By: Holly Weiss
Publisher: Star Publisher LLC
Publication Date: April 2010
Reviewed by: Holly Connors
Review Date: May 3, 2010
Have you ever wished for a comfy, old-fashioned inn where the staff attends to your every need, there’s a nearby lake where eagles soar, and each night there’s a fabulous home cooked meal waiting for you? That special place is within the pages of Crestmont, the debut novel of Holly Weiss.
Crestmont takes place primarily in the 1920s and is the story of Gracie Antes, a young woman who, realizing she has feelings for her sister’s fiancé, decides to leave town and find her fortune. Gracie applies for a job at the Crestmont Inn, a “lakeside mountaintop inn,” hoping to be hired as a waitress. Unfortunately, Gracie has no waitressing experience and so is offered a job as part of the cleaning staff.
Gracie quickly settles into working life at the Crestmont Inn, trying her best to fit in with the other employees. Along with Gracie, the reader is introduced to a myriad of inn staff, from PT the easy going “driver, bowling alley attendant and gofer…” to Bessie, a rather difficult, temperamental member of the cleaning staff. Upon first meeting Gracie, Bessie boasts, “Listen, girlie, don’t think just because you’re new Mrs. W’ll cut you any slack…she expects perfection from all of us; it’s just that those of us who are experienced know how to deliver.” It’s apparent that Gracie is going to have some problems dealing with Bessie.
Fortunately, the inn’s owners, William and Margaret Woods, along with their daughters Peg and Eleanor, are much more welcoming than Bessie. Indeed, it isn’t long before Gracie becomes one of Margaret’s confidants, as well as keeper of secrets for the children.
As Gracie’s abilities and strong work ethic are proven, she is offered an additional job on her day off. The job requires taking care of an older woman, Mrs. Cunningham. The elderly woman’s daughter, Madeleine is quite happy to have one day a week to escape her caretaker responsibilities. As Mrs. Cunningham and Gracie grow closer, Madeleine and her mother drift apart.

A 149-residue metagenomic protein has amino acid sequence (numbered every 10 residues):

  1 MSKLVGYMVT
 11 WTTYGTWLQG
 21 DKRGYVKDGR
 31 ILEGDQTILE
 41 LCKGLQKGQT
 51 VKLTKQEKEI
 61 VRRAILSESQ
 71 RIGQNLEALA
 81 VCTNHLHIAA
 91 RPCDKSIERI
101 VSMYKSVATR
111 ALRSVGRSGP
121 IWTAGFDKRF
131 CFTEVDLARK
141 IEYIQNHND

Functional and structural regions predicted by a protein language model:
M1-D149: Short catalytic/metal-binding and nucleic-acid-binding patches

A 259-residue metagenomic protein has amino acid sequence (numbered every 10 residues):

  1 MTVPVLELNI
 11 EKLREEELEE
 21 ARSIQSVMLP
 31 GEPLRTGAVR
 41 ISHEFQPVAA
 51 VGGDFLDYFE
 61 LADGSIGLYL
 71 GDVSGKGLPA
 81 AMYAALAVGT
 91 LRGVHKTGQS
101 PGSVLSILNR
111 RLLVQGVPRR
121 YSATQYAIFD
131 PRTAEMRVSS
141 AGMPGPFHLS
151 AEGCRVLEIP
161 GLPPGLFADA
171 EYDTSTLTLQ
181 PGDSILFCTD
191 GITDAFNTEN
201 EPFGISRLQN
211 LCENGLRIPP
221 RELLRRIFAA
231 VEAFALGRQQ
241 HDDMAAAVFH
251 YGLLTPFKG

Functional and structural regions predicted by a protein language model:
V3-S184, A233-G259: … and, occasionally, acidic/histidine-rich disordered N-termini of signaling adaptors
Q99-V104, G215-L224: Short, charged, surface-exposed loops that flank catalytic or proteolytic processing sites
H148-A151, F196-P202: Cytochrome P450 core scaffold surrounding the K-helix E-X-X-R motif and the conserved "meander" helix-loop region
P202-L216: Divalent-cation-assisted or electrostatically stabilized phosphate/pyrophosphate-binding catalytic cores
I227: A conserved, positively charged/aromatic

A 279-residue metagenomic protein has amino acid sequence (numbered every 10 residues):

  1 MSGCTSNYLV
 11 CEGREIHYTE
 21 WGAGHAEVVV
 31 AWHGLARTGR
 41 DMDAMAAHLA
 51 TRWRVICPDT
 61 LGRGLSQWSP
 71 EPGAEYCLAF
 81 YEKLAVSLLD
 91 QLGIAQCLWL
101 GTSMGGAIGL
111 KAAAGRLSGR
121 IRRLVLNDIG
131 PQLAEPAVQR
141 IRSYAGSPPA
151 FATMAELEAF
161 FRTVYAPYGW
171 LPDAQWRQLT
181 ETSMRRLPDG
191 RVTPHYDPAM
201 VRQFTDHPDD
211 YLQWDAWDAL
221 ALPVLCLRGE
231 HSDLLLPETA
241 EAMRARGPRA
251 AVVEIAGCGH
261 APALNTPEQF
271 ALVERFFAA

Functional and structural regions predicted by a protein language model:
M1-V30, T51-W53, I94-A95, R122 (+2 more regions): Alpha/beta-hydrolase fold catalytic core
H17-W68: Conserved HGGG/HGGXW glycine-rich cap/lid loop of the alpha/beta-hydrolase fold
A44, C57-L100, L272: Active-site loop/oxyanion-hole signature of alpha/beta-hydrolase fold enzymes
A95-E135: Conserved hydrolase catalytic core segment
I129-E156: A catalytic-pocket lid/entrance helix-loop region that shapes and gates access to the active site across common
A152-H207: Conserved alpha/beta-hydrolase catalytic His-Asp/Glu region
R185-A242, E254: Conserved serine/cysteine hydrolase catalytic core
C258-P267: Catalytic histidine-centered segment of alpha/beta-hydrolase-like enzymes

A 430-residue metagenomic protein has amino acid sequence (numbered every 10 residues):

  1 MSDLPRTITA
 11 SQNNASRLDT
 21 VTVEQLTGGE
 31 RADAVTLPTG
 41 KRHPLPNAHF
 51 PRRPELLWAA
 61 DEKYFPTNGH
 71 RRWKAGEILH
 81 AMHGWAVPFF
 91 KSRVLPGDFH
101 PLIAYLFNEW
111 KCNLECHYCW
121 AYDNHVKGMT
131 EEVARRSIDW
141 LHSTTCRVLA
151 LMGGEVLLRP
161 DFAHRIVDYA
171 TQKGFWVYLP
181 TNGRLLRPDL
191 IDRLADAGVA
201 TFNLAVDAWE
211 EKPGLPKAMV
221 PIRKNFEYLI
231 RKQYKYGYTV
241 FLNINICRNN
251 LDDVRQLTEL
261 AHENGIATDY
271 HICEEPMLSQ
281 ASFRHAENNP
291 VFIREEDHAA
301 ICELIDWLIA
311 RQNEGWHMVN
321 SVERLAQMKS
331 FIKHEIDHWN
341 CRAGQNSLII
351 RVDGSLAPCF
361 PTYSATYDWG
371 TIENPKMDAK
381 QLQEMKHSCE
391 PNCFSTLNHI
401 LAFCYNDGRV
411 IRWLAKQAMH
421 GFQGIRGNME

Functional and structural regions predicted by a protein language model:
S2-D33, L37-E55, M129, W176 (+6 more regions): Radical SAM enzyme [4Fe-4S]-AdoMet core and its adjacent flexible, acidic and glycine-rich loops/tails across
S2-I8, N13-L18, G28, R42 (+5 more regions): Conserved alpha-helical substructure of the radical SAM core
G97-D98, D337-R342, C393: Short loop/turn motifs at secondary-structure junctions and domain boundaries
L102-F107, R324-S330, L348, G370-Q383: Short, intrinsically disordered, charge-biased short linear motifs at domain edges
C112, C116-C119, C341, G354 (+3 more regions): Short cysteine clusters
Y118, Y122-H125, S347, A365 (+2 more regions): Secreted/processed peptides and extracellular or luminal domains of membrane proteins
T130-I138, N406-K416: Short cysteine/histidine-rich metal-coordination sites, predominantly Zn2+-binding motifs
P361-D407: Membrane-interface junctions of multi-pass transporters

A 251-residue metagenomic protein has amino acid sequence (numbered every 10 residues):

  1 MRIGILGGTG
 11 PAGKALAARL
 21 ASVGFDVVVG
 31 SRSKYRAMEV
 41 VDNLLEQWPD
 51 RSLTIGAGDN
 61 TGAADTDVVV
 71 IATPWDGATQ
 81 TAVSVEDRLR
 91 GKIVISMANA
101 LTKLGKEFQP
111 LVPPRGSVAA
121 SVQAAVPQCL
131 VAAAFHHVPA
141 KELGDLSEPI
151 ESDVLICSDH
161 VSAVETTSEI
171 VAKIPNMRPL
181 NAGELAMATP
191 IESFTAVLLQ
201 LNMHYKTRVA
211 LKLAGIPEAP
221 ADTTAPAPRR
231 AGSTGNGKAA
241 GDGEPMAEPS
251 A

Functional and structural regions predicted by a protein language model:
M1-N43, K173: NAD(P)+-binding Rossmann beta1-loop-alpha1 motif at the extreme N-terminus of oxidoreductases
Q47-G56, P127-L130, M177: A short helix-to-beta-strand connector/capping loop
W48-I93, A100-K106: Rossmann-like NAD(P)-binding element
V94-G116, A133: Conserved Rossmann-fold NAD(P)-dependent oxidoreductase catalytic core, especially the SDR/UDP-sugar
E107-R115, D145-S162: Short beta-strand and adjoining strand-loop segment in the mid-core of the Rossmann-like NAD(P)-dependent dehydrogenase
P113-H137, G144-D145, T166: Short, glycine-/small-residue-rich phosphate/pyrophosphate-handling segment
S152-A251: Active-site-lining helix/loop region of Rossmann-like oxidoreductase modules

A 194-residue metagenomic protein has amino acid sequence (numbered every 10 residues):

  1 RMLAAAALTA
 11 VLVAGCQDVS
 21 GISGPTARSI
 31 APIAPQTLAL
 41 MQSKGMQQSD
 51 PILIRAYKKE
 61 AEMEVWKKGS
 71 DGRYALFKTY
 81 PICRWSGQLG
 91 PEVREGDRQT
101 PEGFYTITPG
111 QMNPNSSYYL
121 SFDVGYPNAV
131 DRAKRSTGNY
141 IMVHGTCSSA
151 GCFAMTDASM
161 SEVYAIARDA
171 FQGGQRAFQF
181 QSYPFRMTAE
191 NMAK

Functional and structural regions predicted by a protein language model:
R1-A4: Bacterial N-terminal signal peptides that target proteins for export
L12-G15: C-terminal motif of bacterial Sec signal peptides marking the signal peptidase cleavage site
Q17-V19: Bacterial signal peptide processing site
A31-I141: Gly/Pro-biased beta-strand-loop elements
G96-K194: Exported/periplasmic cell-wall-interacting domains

Crestmont is not just the story of Gracie’s life at the inn. It is a study of relationships, some growing stronger over time, others growing more distant. Gracie is treated more like family than an employee by the Woods, while at the same time Gracie loses touch with her parents and sister. She has, in essence, traded one family for another. I was wondering if Gracie would find romance with one of the other employees or townspeople in Eagles Mere, PA, home to the Crestmont Inn. There was a hint of interest with PT, as well as Otto and Eric, two young men who came and went from Gracie’s life (might one return?). But this is not a book about romance, it’s a story of intersecting lives.
In the Author’s Note, author Weiss acknowledges that she was inspired to write this book after staying at the real Crestmont Inn in 2006. Many of the characters are based on real people, although their “…characterizations…are wholly the author’s creation.” With extensive attention to detail, the author describes real buildings, rooms and even furniture. For example, Gracie buys a yellow jewelry box before her arrival at the Inn in 1925, a jewelry box that is still at the Inn.
The author creates a beautifully realistic world of the hustle and bustle at a busy inn in the 1920s. While there is perhaps a bit too much coverage of the more mundane chores (Mrs. Woods quizzing the new cleaning staff to see who could figure out the one thing she forgot to do when cleaning a room), there is plenty within the pages of Crestmont to keep the reader turning the pages. Indeed, by the end of the book, Gracie, Mrs. Woods, Mrs. Cunningham, PT and the others are like family members and the reader will want to see what happens to each.
Quill says: Reading Crestmont is like staying at a quaint old inn, curling up next to the fireplace with a cup of hot chocolate and an old friend and catching up on the day’s events.
For more information on Crestmont, please visit the author's website at: HollyWeiss.com
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